Social workers fill gap for schools
Sometimes a gamble pays off, sometimes it doesn’t.
When Lehighton Area School District officials kicked the tires on adding a social worker to its staff, it was one of the first in the area to do so.
The district hired Kerri Miller before the 2017-18 school year in the newly minted social worker/transition coordinator position, an investment that paid such high dividends, it budgeted for a second such position beginning in 2018-19 and landed Carrie Kenny.
“We often talk about educating the whole child and hitting that hidden curriculum,” Lehighton Superintendent Jonathan Cleaver said during a board meeting Monday night.
“Our two social workers are extremely valuable to our students and families because they offer assistance in so many areas, from crisis intervention to our mental health curriculum and awareness. Education is more than just science and math and language arts and those things you see on the surface. We’re fortunate to be able to fund these positions and have Kerri and Carrie as part of our team.”
The duo spoke Monday about their roles in the district and the bridge they provide between the school and the community.
When there are student attendance problems, Miller said, they are on the front lines with home visits trying to get to the root of the issue.
“This is one of the most common things we do,” she said. ”If a teacher is having a hard time getting ahold of a family, it’s easier for us to call or go out and check on things to see what needs to be done to get that student in school and back on track.”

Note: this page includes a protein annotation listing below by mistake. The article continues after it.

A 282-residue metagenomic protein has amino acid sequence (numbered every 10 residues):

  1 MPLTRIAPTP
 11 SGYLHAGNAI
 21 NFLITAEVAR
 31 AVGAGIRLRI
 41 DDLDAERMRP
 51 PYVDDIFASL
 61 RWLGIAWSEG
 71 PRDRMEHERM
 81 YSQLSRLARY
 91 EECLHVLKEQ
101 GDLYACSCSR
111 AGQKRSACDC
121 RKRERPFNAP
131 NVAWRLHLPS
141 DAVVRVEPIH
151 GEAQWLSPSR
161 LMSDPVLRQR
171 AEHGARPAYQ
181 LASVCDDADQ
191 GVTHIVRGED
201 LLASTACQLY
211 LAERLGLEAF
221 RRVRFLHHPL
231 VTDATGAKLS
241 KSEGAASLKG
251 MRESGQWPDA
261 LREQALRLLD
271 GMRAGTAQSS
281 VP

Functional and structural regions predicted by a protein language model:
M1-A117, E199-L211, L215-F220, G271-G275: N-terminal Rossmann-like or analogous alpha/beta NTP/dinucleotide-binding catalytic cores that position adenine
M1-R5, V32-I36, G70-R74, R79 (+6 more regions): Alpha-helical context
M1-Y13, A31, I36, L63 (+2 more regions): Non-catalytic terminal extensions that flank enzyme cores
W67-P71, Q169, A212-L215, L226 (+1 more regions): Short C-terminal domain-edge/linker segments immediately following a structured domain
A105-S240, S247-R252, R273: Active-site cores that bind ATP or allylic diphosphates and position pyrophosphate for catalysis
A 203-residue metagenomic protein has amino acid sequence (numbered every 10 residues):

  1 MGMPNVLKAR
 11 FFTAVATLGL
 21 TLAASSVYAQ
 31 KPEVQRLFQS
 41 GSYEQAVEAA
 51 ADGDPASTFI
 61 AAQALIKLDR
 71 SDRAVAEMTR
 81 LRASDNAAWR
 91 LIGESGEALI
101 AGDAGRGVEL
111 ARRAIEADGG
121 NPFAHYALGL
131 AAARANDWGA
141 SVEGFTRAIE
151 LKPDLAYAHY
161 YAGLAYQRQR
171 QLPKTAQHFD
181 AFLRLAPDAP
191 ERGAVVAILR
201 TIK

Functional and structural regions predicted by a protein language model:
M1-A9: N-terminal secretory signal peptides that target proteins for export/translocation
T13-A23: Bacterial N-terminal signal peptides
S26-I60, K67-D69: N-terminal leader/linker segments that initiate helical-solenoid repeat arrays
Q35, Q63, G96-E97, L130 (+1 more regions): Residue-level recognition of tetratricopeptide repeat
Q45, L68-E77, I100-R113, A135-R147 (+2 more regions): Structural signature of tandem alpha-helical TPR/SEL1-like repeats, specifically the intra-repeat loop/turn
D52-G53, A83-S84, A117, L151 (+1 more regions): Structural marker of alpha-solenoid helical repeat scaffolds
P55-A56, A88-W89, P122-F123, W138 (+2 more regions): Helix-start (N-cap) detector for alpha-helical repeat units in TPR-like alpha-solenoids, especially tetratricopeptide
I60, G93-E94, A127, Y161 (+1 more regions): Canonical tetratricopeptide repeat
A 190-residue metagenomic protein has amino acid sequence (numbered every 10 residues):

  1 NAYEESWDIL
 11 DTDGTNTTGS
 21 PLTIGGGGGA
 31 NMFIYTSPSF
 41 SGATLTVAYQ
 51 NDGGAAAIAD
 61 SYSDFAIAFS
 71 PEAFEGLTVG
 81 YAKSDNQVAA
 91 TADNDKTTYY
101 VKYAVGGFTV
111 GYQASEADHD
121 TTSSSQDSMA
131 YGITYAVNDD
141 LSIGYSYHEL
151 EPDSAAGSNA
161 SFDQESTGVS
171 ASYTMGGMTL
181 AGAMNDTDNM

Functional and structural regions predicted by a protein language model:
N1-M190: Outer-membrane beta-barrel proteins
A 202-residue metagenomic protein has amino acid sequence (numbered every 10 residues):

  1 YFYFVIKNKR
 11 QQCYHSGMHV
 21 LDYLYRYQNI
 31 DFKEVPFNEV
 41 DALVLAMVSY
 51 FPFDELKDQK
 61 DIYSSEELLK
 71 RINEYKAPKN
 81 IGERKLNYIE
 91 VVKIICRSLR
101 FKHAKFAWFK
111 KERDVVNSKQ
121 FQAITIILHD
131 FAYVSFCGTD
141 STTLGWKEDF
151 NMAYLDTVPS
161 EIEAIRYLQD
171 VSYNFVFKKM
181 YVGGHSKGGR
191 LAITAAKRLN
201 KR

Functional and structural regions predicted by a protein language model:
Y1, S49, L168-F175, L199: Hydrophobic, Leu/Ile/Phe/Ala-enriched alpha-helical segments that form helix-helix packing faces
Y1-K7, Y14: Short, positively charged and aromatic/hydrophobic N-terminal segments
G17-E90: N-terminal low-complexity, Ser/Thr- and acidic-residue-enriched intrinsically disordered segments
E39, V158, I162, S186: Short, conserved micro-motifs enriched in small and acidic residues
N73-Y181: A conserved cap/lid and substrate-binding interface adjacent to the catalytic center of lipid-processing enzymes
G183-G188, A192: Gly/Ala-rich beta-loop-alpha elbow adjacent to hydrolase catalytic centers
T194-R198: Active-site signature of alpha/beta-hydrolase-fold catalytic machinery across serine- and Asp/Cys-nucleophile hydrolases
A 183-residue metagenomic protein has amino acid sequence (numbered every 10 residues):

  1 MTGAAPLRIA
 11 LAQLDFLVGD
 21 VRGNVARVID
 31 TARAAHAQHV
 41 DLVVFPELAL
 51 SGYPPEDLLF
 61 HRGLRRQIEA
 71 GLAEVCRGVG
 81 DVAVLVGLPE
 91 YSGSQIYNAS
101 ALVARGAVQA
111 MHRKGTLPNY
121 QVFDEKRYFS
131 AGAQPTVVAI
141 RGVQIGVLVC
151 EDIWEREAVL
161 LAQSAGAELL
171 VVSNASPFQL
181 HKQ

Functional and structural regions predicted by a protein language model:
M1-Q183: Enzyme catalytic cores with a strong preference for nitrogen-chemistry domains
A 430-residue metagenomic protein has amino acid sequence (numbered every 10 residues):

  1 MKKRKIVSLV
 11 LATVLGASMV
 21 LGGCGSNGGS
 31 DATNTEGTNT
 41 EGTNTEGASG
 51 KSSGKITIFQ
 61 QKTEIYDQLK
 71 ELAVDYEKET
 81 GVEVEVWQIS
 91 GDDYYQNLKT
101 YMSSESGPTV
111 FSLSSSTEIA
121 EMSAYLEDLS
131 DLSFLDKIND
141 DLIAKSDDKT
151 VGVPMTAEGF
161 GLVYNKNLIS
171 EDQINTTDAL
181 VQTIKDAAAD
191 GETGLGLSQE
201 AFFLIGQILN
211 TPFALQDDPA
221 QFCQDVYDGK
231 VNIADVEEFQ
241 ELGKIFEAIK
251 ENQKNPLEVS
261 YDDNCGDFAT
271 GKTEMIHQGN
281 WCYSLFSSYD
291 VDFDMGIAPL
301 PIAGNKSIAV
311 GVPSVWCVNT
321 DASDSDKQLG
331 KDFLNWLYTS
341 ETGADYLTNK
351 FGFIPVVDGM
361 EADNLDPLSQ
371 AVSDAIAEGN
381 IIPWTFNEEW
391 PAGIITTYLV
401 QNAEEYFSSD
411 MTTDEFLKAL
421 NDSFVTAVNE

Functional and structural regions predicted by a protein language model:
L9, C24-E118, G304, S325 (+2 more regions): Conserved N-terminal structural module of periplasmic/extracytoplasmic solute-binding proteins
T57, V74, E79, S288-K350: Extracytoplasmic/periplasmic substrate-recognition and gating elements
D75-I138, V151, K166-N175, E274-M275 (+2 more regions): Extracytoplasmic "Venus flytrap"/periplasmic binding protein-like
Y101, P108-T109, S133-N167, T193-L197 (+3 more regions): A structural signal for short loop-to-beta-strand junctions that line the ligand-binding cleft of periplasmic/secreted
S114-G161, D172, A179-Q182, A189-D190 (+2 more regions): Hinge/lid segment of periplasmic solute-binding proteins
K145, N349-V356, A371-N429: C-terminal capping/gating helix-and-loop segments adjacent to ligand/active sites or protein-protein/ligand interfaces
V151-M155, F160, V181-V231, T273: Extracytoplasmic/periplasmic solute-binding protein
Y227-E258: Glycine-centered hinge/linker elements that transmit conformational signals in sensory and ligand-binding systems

The job also includes check-ins and counseling services for students who may be at risk of self-harm or have other concerns.
“Sometimes they are just having a bad day and need someone to talk to,” Kenny said.
Also among the laundry list of duties are staff trainings, helping oversee the Aevidum clubs in the middle school and high school, working with students who have been deemed homeless and transition coordination services.
“The transition coordinator component involved working with those 14 years of age or older who really need help getting their foot in the door as far as employment and what life after school looks like for them,” Kenny said.
Looking back on establishing the positions, board President Larry Stern called it a great investment for the district and the community.
“Bridging the gaps that they do is one of the most important things done here in the district,” Stern said. “A lot of times, children need help more than just between the hours of 7:30 a.m. to 3 p.m. Often, coming to school is the most stability a child has during the day, so what these ladies do to help them is incredible.”